Anaconda/Branches

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Anaconda Branch Policy

This page describes the various branches in the anaconda GIT repository and the team's policies for their use.

master

The master branch is the trunk, or the main branch. It is the branch from which all new product branches are created, and therefore should receive all commits that we want to keep into the foreseeable future. Barrier to entry is fairly low since finer-grained control can be applied to specific product/release branches.

fX-branch

This is the product branch for Fedora X (fX), where X is probably some number (currently it is 21). This is the main branch for fX development, and acts much like master, except specific to fX. This branch is created on the package repository branch date for fX and uses master as a starting point. Nothing should be committed/pushed to this branch without first going to the master branch, unless there is a specific reason why it does not belong on master. Developers use their best judgement (and get consent of the release lead for fX) before cherry-picking patches from master and pushing them to fX-branch.

Once the fX-beta-branch has been created, only fixes for approved beta and release blockers may be committed/pushed to fX-branch by developers.

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How to Make Your Bug a Blocker
First, think about whether the bug qualifies as an alpha/beta/release blocker. The release criteria page is a good place to start. To nominate your bug as a blocker, add the appropriate tracker bug to the "Blocks" field in your bug report. Blocker review meetings will be held periodically, at which rel-eng, QA, and engineering will review the proposed blocker bugs and decide which ones merit blocker status and which do not. These meetings are included in both the QA and rel-eng schedules. After review, your bug's "Blocks" value will have been adjusted as appropriate. It is recommended that you either provide some justification in the bug report when nominating your bug or else that you attend the blocker review meeting in order to provide explanation and answer any questions that arise. Once your bug has been approved as a blocker you can proceed to commit/push to fX-branch.

fX-alpha-branch

This branch is for stabilization of the fX alpha release. This branch is created on the alpha development freeze date and uses fX-branch as a starting point. All commits/pushes to this branch should be cherry-picked from fX-branch by the committer. Only bugs that block the fX alpha should be committed to this branch.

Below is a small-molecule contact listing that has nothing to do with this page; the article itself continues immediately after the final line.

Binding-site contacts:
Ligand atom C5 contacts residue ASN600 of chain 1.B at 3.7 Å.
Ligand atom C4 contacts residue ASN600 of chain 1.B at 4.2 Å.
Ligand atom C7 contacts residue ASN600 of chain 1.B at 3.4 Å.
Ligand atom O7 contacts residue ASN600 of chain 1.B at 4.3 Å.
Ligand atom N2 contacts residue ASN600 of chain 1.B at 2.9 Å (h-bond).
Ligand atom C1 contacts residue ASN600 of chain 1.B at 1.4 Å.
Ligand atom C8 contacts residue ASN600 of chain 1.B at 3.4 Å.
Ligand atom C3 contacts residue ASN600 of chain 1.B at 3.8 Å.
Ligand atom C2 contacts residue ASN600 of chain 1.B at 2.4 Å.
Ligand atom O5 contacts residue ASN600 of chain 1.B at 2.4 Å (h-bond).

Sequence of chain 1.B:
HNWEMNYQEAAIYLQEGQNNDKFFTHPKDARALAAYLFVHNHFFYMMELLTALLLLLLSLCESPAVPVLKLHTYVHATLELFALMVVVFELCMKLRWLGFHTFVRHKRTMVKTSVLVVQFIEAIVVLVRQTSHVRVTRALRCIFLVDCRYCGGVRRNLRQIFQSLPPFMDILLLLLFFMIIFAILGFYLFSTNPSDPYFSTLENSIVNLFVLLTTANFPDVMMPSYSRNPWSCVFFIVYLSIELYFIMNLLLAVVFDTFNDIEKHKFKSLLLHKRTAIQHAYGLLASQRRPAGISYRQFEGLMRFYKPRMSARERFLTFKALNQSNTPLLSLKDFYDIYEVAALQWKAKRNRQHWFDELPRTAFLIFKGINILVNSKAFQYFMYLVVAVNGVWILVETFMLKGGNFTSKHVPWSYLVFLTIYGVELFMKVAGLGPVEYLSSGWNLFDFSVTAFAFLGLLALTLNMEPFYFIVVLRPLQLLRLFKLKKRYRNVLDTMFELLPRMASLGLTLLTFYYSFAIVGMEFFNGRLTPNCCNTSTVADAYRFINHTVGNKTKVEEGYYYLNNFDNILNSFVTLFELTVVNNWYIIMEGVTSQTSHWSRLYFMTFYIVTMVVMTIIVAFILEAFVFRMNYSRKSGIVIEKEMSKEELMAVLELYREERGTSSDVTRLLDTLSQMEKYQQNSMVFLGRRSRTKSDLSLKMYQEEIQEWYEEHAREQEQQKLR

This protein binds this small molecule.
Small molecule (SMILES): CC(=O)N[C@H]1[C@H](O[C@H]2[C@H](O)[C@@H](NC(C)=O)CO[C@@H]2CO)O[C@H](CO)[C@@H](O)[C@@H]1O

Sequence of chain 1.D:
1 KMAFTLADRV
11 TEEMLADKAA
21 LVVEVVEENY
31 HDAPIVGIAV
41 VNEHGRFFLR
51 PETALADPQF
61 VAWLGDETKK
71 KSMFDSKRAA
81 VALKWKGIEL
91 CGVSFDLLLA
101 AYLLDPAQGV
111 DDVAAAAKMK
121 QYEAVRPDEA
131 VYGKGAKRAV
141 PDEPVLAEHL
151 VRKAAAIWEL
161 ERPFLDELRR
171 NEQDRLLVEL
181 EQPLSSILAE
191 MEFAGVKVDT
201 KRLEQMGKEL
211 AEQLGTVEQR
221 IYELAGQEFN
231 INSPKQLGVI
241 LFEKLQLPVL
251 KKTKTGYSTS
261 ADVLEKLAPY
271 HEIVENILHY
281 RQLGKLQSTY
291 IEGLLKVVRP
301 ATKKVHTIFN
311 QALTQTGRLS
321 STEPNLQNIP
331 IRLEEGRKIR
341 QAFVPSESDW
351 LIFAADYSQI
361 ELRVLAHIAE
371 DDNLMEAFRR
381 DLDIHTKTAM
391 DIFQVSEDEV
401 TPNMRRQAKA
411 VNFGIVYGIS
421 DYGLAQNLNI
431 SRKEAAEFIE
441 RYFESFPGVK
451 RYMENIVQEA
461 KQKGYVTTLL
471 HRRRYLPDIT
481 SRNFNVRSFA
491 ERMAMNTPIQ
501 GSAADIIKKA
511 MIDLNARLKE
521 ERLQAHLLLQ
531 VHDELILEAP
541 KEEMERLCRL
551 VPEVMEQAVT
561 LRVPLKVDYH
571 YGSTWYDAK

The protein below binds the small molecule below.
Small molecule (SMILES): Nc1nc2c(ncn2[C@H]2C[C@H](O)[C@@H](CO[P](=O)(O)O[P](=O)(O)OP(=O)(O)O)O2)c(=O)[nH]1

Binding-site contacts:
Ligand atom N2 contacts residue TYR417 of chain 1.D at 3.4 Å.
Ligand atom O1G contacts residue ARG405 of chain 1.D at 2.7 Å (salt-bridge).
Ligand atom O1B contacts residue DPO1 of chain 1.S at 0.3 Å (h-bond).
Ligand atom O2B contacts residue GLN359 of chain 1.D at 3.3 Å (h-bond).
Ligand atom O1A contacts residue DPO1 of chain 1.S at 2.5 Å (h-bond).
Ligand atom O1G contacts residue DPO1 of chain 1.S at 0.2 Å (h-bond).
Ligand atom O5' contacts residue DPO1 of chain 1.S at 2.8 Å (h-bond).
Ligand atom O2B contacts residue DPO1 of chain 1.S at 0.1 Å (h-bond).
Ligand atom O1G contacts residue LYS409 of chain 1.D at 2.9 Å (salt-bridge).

During alpha stabilization, fixes for beta or release blockers, as well as other fixes deemed appropriate by the release lead, can be committed/pushed to fX-branch. They will automatically end up in fX-beta-branch, but will not threaten stabilization of the alpha.

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The Release Lead
Each product/release (eg: Fedora 21) has an appointed release lead. The release lead is responsible for creating the alpha/beta branches, submitting builds, and acts as the main point of contact for the installer team during development of said product/release.

fX-beta-branch

This branch is for stabilization of the fX beta release. This branch is created on the beta development freeze date and uses fX-branch as a starting point. All commits/pushes to this branch are performed by the committer and should be cherry-picked from fX-branch. Only bugs that block the fX beta should be committed to this branch.

During beta stabilization, fixes for release blockers may be committed/pushed to fX-branch. They will automatically end up in the final release, but will not threaten stabilization of the beta.

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Release Candidate Stabilization
All work to stabilize the final release will happen on the release branch (fX-branch). Once the fX beta has been finalized, the only changes that should go onto fX-branch are those that block the release, so a separate fX-rc-branch would be redundant.

Commit workflow

All commits, where appropriate, should first go to master. They should also be cherry-picked to the fX-branch during Alpha and Beta stabilization. During release candidate stabilization only pick commits that are release blockers.

Developers should also cherry-pick their commits to the fX-Alpha-branch or fX-Beta-branch when they are blockers. Coordination with the release lead for large patches or those depending on other packages (eg. pykickstart is a common one) may be necessary.